To take a page from Oprah, here's what I know for sure about writing: it's not a profession for the risk-averse.
I never know what my annual income is going to be. Not. A. Clue. Picture our financial planner's jaw dropping in shock.
I never know if my latest book is going to sell gangbusters, or languish on the shelves. I always think my books are swell, the hero and heroine fascinating and sympathetic, the villain well-motivated, and the plot interesting. But I also know that, despite my best efforts, other people may not.
I never know if this contract is going to be my last. (see above)
I consider these things the price I pay for doing what I enjoy. For being able to work at home, set my own hours, and be my own boss. This is also the nature of a career in the arts.
That said, I understand why people try to take the risk out of writing. They create "rules" and "musts" and "shoulds" as a means to try to increase the chance of getting published. They enter contests and join critique groups. They revise and revise and revise.
However, while rules, "musts" and "shoulds" may take away some of the perceived risk, I don't think they necessarily improve the chances of being published. Those rules celebrate the "tried and true," and while there are reasons for them, I think if you were to ask published authors, most of us break at least one or more "rules" all the time. Contests and critique groups, I fear, tend to reinforce the "rules." To be sure, they can help you to see and fix something that's not working in your story or with your characters, but they can also make you believe that what's unique about your work is wrong. Not different. Not interesting. Just wrong.
Revising too much can sap the energy right off the page.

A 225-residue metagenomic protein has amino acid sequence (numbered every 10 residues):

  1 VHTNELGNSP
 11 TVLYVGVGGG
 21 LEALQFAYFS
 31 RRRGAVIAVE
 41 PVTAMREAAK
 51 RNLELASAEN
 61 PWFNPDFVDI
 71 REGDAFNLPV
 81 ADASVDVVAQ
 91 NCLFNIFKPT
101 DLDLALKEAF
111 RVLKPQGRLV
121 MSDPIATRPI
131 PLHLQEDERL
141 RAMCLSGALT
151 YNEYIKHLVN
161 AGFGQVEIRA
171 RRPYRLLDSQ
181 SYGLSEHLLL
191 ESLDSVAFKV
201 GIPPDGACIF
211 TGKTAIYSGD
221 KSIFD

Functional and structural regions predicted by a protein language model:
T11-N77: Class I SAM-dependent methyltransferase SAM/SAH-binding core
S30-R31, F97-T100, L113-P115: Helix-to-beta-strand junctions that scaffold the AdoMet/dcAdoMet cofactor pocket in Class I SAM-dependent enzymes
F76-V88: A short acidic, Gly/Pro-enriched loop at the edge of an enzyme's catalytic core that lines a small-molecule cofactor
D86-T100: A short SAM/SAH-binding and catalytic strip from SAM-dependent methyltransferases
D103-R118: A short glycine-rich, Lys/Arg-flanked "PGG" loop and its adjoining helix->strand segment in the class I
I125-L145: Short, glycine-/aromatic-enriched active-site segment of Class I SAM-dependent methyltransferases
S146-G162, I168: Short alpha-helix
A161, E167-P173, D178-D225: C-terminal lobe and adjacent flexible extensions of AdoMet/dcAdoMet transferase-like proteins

I think the time you are most free to take risks with your writing is before you're published. There are no expectations, and letting your imagination run wild, breaking or ignoring some of the "rules," may actually increase your chances of getting an editor's attention and a sale.
Okay, let me draw back a bit. If you want to write a romance, there are certain conventions to which you must adhere, the focus of the story on the hero and heroine's relationship and ending with them together being the main ones. If you don't want to do that, you aren't writing a romance. Which is fine. Just don't try to sell it to a romance publisher.
And can't you cross a line between interesting and different to "What the--? Is this person nuts?" Sure, although nobody really knows where that is.
So I'm not advocating the wacky-for-the-sake-of-wacky here. I'm saying just don't think those "rules" are carved in stone. Unbreakable. Absolute. Or that you have to take anybody and everybody's advice about your story.
I also think you have to do what feels comfortable for you. If your imagination favors marriage of convenience stories set in Elizabethan England, go for it, even if somebody tells you Elizabethans don't sell. They may be right, but they may also be wrong. Your job is to tell the best dang Elizabethan marriage of convenience story you can, because your Elizabethan story might be "the exception that proves the rule" (a saying that makes absolutely no sense, if you think about it).
And if the only thing unique about your story is your voice, the way you tell the story? Nothing wrong with that at all. Just don't let anybody, including yourself, try to make your work "sound" like everybody else.
Now, for those folks who really like the security of rules, here are mine:
1. Be yourself. Tell your story the way you want. If you get a lot of feedback that your way isn't working from editors (ie people who can conceivably offer you money), then consider doing something different.
2. If a "rule" makes sense to you, use it. If it doesn't, forget it. Including mine.